We had a great Thanksgiving Lunch at our kids house in Tacoma. It started out as a very rainy day, but then the sky cleared and the bay was beautiful!
I knit our grandson a sweater called Gramps, by TinCanKnits, and it fit him perfectly. I was hoping it would be a bit big so he could wear it longer, but that is ok. He liked the little car buttons I put on it.
I have been doing a lot more knitting than anything else lately. I was working on a cowl as we drove to and from Tacoma and almost finished it last night, except for the last row because I ran out of the black yarn. When you only have a two-color Fair Isle and run out of one color, it tends to slow you down a bit! I have been knitting charity hats, and almost finished a sweater out of hand-spun Alpaca yarn. My days seem to consist of eating, sleeping and knitting. I love it!
I have been swimming in a sea of tools, yarn, fiber, techniques and finished knitted objects and I have not drowned!! A friend and I went to the VKLSeattle event at the Meydenbauer Center in Bellevue, WA on Friday. We shopped around the marketplace, she took in a lecture, we had lunch and shopped some more. Today, Saturday, I went to a lecture and then did a little browsing. Tomorrow, Sunday, 3 of us will head to the Meydenbauer Center again and shop ’til the marketplace closes and then head out to take a “Knit to Flatter” class with Amy Herzog, our hero.
More Nicky Epstein animals
Today, the lecture that I attended, was on Knitting history and the Knitting Belt. June Hemmons Hiatt, gave the lecture and showed us slides of Shetland, where she found the knitting belt still in use. You can find more info on the belt and the ones that she sells on her website: www.principlesofknitting.com. She also gave a demonstration after the lecture. The belt fits around your waist, has a leather oval shaped pouch filled with horsehair and has several sized holes punched into the top. You slip a long needle into one of the holes with your right hand and then knit with another needle and your left hand. Your right hand does not have to hold the needle and you can knit much faster this way. Hazel Tindall, the “Fastest Knitter in the World,” uses a knitting belt. Find out more at her website: hazeltindall.com.
During the lecture, June mentioned “The Knitting Genealogist” who does wonderful research on knitting culture. With knitting and genealogist in the same sentence I knew I would have to look that up when I got home. So, the Knitting Genealogist is found here: https://theknittinggenie.com. I was impressed with her findings and you will be too. She (Penelope Lister Hemingway)
June knitting with the belt underneath her right hand (left side of photo)
writes about Gansey knitting and that led me to this article by Claire Santry on her blog: Irish Genealogy Toolkit. Surprising article that states, “The idea that Aran sweaters (also known as Irish wool sweaters) contain special stitches to identify the wearer’s family or clan is pure fiction.” Definitely a “must-read” if you have repeated this fiction to others as I have!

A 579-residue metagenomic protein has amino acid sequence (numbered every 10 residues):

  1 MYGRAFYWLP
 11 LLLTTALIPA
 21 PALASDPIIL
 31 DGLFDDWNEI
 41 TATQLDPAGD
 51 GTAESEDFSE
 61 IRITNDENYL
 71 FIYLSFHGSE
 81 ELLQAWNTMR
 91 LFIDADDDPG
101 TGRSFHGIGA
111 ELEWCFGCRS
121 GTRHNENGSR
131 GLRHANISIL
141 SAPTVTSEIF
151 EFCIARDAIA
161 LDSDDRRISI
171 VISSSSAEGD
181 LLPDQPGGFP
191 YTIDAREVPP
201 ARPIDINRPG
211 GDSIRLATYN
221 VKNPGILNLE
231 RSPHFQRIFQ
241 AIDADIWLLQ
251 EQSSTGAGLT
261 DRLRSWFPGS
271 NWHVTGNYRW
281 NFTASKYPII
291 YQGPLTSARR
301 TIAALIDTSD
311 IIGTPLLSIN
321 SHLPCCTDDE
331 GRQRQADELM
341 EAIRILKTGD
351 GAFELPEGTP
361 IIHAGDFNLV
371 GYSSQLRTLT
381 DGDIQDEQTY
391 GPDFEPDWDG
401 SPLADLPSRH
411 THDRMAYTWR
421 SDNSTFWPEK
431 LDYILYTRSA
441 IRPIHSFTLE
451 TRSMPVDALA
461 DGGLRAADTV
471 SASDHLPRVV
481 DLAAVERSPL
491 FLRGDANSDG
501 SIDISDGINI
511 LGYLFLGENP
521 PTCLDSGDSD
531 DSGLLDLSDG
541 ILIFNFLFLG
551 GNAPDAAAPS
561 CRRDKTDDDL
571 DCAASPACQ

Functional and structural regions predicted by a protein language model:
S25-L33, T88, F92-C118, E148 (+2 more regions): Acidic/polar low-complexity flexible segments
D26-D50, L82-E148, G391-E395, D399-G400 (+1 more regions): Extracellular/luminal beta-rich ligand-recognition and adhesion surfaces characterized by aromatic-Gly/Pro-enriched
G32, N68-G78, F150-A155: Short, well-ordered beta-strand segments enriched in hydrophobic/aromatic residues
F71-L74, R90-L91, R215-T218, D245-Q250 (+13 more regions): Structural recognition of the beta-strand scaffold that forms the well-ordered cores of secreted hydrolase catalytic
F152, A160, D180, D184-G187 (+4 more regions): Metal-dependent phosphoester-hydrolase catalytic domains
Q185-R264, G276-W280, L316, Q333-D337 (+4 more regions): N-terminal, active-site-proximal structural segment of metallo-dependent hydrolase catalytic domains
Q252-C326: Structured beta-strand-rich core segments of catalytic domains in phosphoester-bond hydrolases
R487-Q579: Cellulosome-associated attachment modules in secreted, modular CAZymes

So, I am very excited to meet Amy Herzog and find out what body style I possess, and what sweaters will look fabulous on me. I am anxious to start another sweater, but not until I take this class first! Off to change the clocks back one hour to get into Pacific Standard Time again, here comes the dark nights!
Well, this has been a very interesting couple of seasons for me. In May I was rushed to hospital for pancreatitis (pancreas swells and eats itself, non-medical definition) and it was a looong four days of pain and inactivity. I missed the last monthly meeting of the Seattle Weavers Guild (SWG) and the Sheep to Shawl activity at the Fair due to healing. Healing was a long process, 7 weeks before I felt “normal” again. I began knitting once I had the strength to do anything and let my weaving projects sit. I have become obsessed with knitting!
Summer came and went with the healing process, trying to walk again, and trying to figure out what to eat now that I had become, officially, a diabetic. I knitted on and it kept me focused on healing and on crafts.
Finally in September I measured out a warp for a “Fall Runner” for my dining room table. It is sleyed, but sitting, waiting for me to finish the process. Since I used to be a “full-speed ahead” kind of girl, I have slowed down to a “stay in the moment” kind of girl and this has been good for me. Although, this knitting has taken over my life!
Here is what I have finished since I started feeling better:
So, I still weave, but obviously knitting has taken over my life!!
Well we finally got a “bit” of rain in the western half of Washington this weekend. It made life good again by washing away the smoke from the BC fires and the heat from the “heat wave” we have been experiencing.
Got some of my little experimental bracelets done on the rigid heddle and am still trying to figure out the tension problem I am having at the end of the warp. Try, try, again.